Sustainability Cambridge - April 2022

CalSTRS factors in net zero implications

CalSTRS, the $323.6 billion pension fund, is putting in place building bricks to meet its 2050 net zero pledge in a process that underscores the complexity and size of the task in hand. The pension fund won’t announce any firm commitments and targets until it has set up the governance structures; settled on the right incremental steps to net zero and understood how reducing emissions will impact its risk budget.

The pension fund is also looking at where it can invest in climate solutions in a total fund approach. It involves every asset class in a portfolio tasked with achieving a seven per cent annual return . “Getting the governance right really matters; we are spending a lot of time on this,” said Kirsty Jenkinson, director, sustainable investment and stewardship strategies, CalSTRS, speaking at Sustainability in Practice at Cambridge University.

That governance includes a leadership team setting targets, and an implementation team providing structured support with a private market and public market working group. Governance also prioritises next steps to maintain momentum. “With something this large, if you can’t break it down you lose traction and natural progress,” said Jenkinson. She noted a bigger challenge to measure and set base lines in private markets – although the majority of the pension fund’s assets are in public, passive allocations.

She added that CalSTRS net zero strategy also incorporates the influence the giant pension fund wields. This includes with policy makers; managing and shifting the portfolio around via active decisions and setting goals around what it can control. Where it has less active control, it will rely on market actors.

Shedding assets

Portfolio implementation around net zero will lead to investors shedding assets, said Anne Simpson, global head of sustainability at Franklin Templeton. She explained how when one investor sells unsustainable assets another buys them in a process that often leads to assets going into private markets where there is less transparency and oversight. “Investors can have a pat on the back because they are decreasing ownership of emissions, but this is not the same as being on the right path,” she said.

Information remains an enduring barrier for investors aligning their portfolios to net zero targets. Investors rely on estimates without standardized mandatory reporting. Simpson urged investors to support the IFRS Foundation’s new standard-setting board the International Sustainability Standards Board, ISSB. Elsewhere she highlighted the need to end the subsidies still supporting fossil fuels and said that a price on carbon would enable investors to price risk accordingly. She also urged investors to focus on systemically important emitters in line with Climate Action 100+ and stressed the importance of climate competent boards.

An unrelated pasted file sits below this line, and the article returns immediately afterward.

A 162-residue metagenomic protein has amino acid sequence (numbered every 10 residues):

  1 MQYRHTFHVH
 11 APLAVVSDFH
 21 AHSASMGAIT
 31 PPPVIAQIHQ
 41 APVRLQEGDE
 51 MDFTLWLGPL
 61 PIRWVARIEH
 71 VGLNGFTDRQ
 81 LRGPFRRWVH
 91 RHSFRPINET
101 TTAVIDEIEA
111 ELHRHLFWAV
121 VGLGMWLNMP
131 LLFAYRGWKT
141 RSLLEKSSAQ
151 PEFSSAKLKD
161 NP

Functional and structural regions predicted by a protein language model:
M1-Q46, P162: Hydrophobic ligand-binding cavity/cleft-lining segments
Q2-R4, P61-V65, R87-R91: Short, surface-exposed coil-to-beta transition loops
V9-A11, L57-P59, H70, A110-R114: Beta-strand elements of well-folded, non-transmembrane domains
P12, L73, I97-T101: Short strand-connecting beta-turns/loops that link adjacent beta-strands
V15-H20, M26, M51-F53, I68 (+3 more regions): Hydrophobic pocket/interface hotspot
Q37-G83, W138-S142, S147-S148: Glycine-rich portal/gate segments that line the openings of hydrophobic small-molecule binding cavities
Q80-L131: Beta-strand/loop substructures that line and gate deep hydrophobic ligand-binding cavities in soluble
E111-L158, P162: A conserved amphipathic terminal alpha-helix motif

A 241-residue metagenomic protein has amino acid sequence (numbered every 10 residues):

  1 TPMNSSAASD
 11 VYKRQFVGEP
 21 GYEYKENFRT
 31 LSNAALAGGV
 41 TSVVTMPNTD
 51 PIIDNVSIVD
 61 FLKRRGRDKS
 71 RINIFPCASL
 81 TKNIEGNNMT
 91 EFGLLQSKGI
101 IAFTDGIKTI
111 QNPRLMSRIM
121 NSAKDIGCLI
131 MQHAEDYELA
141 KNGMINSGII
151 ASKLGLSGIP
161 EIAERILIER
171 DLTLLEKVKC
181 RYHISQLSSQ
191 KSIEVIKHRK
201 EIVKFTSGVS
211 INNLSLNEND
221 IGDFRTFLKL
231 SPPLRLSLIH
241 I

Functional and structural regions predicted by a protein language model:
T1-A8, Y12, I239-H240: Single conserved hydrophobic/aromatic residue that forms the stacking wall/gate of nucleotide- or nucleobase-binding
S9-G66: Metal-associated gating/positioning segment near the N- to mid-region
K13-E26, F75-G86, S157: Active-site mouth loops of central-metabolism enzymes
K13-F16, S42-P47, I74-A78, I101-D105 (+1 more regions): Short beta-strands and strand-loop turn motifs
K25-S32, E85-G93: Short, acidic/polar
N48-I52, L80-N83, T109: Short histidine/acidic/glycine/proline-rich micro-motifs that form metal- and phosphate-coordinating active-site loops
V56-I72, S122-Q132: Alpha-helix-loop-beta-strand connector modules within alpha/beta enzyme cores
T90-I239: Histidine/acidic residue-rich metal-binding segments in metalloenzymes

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Benchmark providers play an important role supporting investors pathway to net zero. They give investors the ability to differentiate between assets on a high carbon business model and those delivering the low carbon solutions of the future. Tools – known as portfolio alignment metrics – enable investors to distinguish the leaders from the laggards as economies adjust to a net zero future, explained Sylvain Vanston, executive director, climate change investment research, MSCI.

He said it is easier to achieve long term targets if investors structure in short term targets on route. And noted pros and cons around temperature metrics, and reflected the different trajectory of a carbon intensive company with an ambitious target to cut emissions in the same sector as a company with no transition plan. Reflecting on the data challenge, he said the benchmark provider uses proxies based on other models when there is no data. MSCI is developing a new framework supporting accessibility of targets, creating new guidance and stronger models.

Data challenge

Jenkinson attributed CalSTRS ability to measure a large amount of the public market portfolio to MSCI data. In contrast, there is no similar plug and play in private markets like real estate and private equity where some of the most exciting opportunities exist to allocate capital to companies providing solutions. “[Data] is asset class specific and depends on what is available,” she said, noting an additional challenge of aggregating up to a total fund level.

Simpson flagged the ESG Data Convergence Project, an initiative by leading global GPs and LPs to align around a standardized set of ESG metrics and mechanism for comparative reporting in private equity. Private equity, attracting criticism for asset stripping and questions about whether it constitutes genuine value creation, will benefit from the transparency, she said.

Simpson stressed the need to move away from traditional discussions around ESG integration (and its fabled ability to cure all things) and change the narrative to one of sustainability of the financial system. The debate needs to be reframed to talk broadly about the purpose of the financial system – whether providing retirement income or mortgages – to ensure better management of the financial capital on which society relies.




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